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Drainage integration and sediment dispersal in active continental rifts: A numerical modelling study of the central Italian ApenninesNormal access

Authors: A.H. Geurts, P.A. Cowie, G. Duclaux, R.L. Gawthorpe, R.S. Huismans, V.K. Pedersen and L.N.J. Wedmore
Journal name: Basin Research
Issue: Vol 30, No 5, October 2018 pp. 965 - 989
DOI: 10.1111/bre.12289
Organisations: Wiley
Language: English
Info: Article, PDF ( 17.98Mb )

Summary:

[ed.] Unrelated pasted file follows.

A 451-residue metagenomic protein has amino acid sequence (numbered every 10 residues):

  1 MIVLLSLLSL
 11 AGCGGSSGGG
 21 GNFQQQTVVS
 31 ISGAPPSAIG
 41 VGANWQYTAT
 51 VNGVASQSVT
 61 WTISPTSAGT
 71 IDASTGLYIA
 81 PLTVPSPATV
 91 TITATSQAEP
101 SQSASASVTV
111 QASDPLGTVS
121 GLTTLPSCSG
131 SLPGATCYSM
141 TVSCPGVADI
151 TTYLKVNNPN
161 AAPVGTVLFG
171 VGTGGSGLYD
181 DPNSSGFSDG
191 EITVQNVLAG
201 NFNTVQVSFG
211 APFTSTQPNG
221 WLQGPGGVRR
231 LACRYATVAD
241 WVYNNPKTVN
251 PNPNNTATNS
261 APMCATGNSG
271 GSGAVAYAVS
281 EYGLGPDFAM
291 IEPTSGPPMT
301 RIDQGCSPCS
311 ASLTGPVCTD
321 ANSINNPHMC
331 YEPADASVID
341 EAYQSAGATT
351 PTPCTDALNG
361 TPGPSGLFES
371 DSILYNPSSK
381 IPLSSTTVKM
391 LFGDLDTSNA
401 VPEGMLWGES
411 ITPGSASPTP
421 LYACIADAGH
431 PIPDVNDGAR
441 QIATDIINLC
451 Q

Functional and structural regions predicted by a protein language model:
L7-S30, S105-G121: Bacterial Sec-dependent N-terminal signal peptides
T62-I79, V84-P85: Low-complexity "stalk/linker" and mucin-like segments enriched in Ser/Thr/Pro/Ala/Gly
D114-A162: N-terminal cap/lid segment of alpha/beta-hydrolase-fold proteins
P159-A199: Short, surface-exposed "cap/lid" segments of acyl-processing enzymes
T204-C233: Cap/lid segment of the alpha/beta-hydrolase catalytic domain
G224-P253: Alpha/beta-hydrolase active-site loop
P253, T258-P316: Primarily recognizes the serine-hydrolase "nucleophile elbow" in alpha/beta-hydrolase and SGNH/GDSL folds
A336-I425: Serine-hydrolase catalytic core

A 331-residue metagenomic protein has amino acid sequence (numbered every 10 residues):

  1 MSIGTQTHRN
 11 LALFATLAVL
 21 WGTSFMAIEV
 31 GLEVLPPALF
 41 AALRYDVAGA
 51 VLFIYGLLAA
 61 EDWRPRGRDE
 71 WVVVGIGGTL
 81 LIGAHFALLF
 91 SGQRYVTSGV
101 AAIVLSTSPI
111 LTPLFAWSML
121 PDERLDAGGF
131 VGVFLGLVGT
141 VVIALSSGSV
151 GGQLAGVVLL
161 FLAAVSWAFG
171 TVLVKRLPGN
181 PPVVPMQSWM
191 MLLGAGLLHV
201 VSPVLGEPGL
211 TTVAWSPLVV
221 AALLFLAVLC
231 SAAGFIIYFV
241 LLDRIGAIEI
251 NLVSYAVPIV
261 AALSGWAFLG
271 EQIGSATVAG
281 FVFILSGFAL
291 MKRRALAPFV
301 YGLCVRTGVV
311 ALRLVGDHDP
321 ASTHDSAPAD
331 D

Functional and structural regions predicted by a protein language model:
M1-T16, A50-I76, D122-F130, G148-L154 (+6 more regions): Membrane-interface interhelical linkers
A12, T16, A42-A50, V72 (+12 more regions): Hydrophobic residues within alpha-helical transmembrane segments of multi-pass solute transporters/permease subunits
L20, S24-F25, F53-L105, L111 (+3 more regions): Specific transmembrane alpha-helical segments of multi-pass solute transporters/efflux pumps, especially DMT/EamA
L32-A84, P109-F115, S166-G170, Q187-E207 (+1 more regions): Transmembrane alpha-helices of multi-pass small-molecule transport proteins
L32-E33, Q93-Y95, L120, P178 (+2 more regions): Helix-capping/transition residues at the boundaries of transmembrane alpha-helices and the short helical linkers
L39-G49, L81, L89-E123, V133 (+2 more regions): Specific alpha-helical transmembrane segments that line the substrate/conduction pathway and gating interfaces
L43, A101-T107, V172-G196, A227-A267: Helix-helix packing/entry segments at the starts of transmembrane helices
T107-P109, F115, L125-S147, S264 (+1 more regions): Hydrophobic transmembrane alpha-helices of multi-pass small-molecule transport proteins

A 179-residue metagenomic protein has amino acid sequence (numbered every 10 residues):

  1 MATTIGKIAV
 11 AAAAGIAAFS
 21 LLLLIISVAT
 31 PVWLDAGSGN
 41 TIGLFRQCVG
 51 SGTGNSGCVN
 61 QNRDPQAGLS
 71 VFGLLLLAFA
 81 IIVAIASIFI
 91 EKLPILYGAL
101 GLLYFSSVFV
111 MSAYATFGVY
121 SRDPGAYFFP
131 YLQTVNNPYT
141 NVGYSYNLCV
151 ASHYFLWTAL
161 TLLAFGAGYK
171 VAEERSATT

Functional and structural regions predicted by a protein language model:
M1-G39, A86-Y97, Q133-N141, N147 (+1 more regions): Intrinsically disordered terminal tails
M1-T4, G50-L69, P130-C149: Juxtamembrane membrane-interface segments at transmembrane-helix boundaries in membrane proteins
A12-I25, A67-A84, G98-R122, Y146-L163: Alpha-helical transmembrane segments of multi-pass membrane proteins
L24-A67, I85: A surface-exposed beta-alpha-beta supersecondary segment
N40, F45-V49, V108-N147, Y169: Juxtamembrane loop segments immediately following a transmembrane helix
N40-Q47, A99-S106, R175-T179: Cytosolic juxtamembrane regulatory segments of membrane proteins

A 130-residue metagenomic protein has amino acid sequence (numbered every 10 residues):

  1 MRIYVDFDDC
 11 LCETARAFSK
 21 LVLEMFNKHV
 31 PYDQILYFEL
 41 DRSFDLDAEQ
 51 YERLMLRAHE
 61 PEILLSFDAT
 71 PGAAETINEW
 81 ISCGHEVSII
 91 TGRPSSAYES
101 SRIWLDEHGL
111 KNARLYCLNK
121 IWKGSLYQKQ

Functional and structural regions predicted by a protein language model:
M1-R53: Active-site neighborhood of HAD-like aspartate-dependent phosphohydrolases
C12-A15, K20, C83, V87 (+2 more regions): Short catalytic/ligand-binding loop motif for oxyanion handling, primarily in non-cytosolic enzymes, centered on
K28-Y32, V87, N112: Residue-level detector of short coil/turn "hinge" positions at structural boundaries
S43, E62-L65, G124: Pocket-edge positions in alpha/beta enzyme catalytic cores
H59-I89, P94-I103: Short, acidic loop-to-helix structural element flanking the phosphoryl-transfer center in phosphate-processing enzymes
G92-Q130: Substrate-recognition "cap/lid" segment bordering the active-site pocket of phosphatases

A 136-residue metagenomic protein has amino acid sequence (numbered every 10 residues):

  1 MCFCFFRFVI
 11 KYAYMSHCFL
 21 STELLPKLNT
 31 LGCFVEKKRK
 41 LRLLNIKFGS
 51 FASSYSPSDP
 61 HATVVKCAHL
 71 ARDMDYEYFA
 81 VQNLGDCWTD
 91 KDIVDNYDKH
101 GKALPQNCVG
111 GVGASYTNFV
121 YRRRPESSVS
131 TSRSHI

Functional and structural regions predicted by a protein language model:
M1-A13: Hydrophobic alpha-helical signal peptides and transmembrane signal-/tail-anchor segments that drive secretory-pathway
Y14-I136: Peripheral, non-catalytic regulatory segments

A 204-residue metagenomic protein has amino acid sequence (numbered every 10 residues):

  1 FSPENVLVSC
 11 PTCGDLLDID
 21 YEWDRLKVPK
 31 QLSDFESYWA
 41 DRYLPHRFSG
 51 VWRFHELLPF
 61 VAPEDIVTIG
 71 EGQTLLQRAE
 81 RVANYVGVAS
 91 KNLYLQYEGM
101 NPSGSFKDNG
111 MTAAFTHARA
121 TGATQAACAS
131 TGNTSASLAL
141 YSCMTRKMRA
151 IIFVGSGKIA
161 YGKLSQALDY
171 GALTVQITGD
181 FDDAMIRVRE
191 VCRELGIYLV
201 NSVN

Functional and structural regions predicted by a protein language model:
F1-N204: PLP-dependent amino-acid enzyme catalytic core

Progressive integration of drainage networks during active crustal extension is observed in continental areas around the globe. This phenomenon is often explained in terms of headward erosion, controlled by the distance to an external base-level (e.g. the coast). However, conclusive field evidence for the mechanism (s) driving integration is commonly absent as drainage integration events are generally followed by strong erosion. Based on a numerical modelling study of the actively extending central Italian Apennines, we show that overspill mechanisms (basin overfilling and lake overspill) are more likely mechanisms for driving drainage integration in extensional settings and that the balance between sediment supply vs. accommodation creation in fault-bounded basins is of key importance. In this area drainage integration is evidenced by lake disappearance since the early Pleistocene and the transition from internal (endorheic) to external drainage, i.e. connected to the coast. Using field observations from the central Apennines, we constrain normal faulting and regional surface uplift within the surface process model CASCADE (Braun & Sambridge, 1997, Basin Research, 9, 27) and demonstrate the phenomenon of drainage integration, showing how it leads to the gradual disappearance of lakes and the transition to an interconnected fluvial transport system over time. Our model results show that, in the central Apennines, the relief generated through both regional uplift and fault-block uplift produces sufficient sediment to fill the extensional basins, enabling overspill and individual basins to eventually become fluvially connected. We discuss field observations that support our findings and throw new light upon previously published interpretations of landscape evolution in this area. We also evaluate the implications of drainage integration for topographic development, regional sediment dispersal and offshore sediment supply. Finally, we discuss the applicability of our results to other continental rifts (including those where regional uplift is absent) and the importance of drainage integration for transient landscape evolution.

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